Giving Thanks for Imperfect Families
There are many occasions when I miss my mother…like when someone says something that I know would make her laugh with contagious abandonment and no one could possibly let the sound of her joyful eruption subside before feeling embraced by it. As I hike up the mountain where she taught me the names of wildflowers, I want to say to her, “Oh, look…a yellow lady slipper!” I want to share the moment when nature holds us in a bond thicker than blood. I can still hear her breathing heavily on the steep path, determined to reach the outcropping of rocks where we could rest and view the mountains rising through a comforter of clouds from the valley below.
That’s what I don’t miss: The labored breathing, the laughter that suddenly snagged and launched a coughing fit, the smell of tobacco and beer, the face clenched with pain from wounds too deep for memory… the sure slide to death on decades of self-abuse.
When she died in April 1983, I was in my first year as a minister. Thirty years of helping people through loss have only confirmed what I learned that year: Grief isn’t just about losing someone you love; it is also about letting go of hopes for a better past. I learned that forgiveness is not cheap, and it may take years to free up a heart clogged with guilt or anger. I learned that most families are imperfect, and that love abides, even when corroded by jealousy, misunderstanding, or resentment.
As I sat with hundreds of grieving families over three decades, themes often emerged: a divorce still bitter, a gay son rejected, siblings strained by the roles they took during Mom’s long illness, a daughter cut out of the will. Then there were the issues that came up at the time of death: a wife deciding on cremation for her husband without consulting her Catholic stepchildren, a hierarchy of seating at the funeral service or caravanning to the cemetery, a father blaming himself for the accidental death of his child. The list goes on.
So when I wrote a book to help people create rituals of remembrance through the seasons of grief, I included a chapter called “Family Ties and Family Lies: When Your Family is Alienated.” Another chapter addresses issues that surface because of the circumstances of death. A suicide or a murder, for example, calls for a different approach than death from a long illness. The death of a child is not the same as the death of an old person.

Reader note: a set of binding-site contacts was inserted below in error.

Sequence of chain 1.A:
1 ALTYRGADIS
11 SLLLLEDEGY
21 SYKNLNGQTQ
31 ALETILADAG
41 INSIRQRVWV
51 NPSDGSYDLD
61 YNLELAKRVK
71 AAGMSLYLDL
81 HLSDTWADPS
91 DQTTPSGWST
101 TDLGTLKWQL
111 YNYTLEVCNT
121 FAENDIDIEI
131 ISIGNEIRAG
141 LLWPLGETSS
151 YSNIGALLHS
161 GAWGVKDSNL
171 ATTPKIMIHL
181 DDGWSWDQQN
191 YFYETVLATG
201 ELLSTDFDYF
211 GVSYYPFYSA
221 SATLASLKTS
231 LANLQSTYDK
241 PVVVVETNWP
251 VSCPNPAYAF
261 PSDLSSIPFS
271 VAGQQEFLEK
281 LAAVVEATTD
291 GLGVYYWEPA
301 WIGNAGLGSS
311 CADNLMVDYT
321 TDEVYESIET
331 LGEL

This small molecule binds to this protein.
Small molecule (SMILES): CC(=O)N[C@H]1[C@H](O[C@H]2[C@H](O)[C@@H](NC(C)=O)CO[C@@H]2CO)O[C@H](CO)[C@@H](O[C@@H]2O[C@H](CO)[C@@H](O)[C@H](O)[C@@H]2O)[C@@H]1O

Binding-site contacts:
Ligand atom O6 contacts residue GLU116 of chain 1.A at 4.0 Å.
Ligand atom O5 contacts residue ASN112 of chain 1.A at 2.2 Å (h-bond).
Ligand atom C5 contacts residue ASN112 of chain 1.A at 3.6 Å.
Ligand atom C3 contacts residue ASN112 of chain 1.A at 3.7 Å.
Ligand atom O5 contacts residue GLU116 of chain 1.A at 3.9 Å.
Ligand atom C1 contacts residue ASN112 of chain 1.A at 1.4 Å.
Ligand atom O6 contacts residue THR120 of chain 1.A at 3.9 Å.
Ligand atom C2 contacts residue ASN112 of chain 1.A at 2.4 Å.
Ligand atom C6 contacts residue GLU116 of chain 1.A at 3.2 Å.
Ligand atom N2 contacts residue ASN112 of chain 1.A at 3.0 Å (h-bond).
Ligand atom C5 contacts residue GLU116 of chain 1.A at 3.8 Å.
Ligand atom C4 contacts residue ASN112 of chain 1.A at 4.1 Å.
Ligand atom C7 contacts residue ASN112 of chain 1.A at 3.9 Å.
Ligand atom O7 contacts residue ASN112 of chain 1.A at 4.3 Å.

This year as I read through the book in preparation for publication of the second edition, I was reminded of one reason I wrote Remembering Well: Rituals for Celebrating Life and Mourning Death. Family issues or circumstances of a death need to be acknowledged or addressed without taking center stage in a public setting. People who gather for a funeral or memorial service need to honor and celebrate the person who died while they also have opportunities to feel anger or guilt, invite forgiveness, let go of the past, and prepare to move ahead.
The final chapter of the book deals with expressing grief through a year of anniversaries and holidays. As we anticipate Thanksgiving, I think of this as a time to pause and remember those who are not gathered with us. It is a time to give thanks, not just for the abundance in our lives, but the gifts we receive from one another. This year my husband, Chuck, and I will host friends for dinner on Thursday. I will set the table with my mother’s Spode china and Chuck’s mom’s silver, and will buy spiced peaches because we always had them when I was growing up. Our friends will bring Aunt Fanny’s pumpkin chiffon pie and the traditional creamed onions that absolutely must be part of their meal. I will recall the year when our niece Amy became a vegetarian and could not bear to be in the same room with a dead bird, and the year the cat dragged the turkey off the counter. I will probably burn the rolls. As we savor our meal, we will all give thanks for imperfect holidays with our imperfect families…and yes, we will remember them well.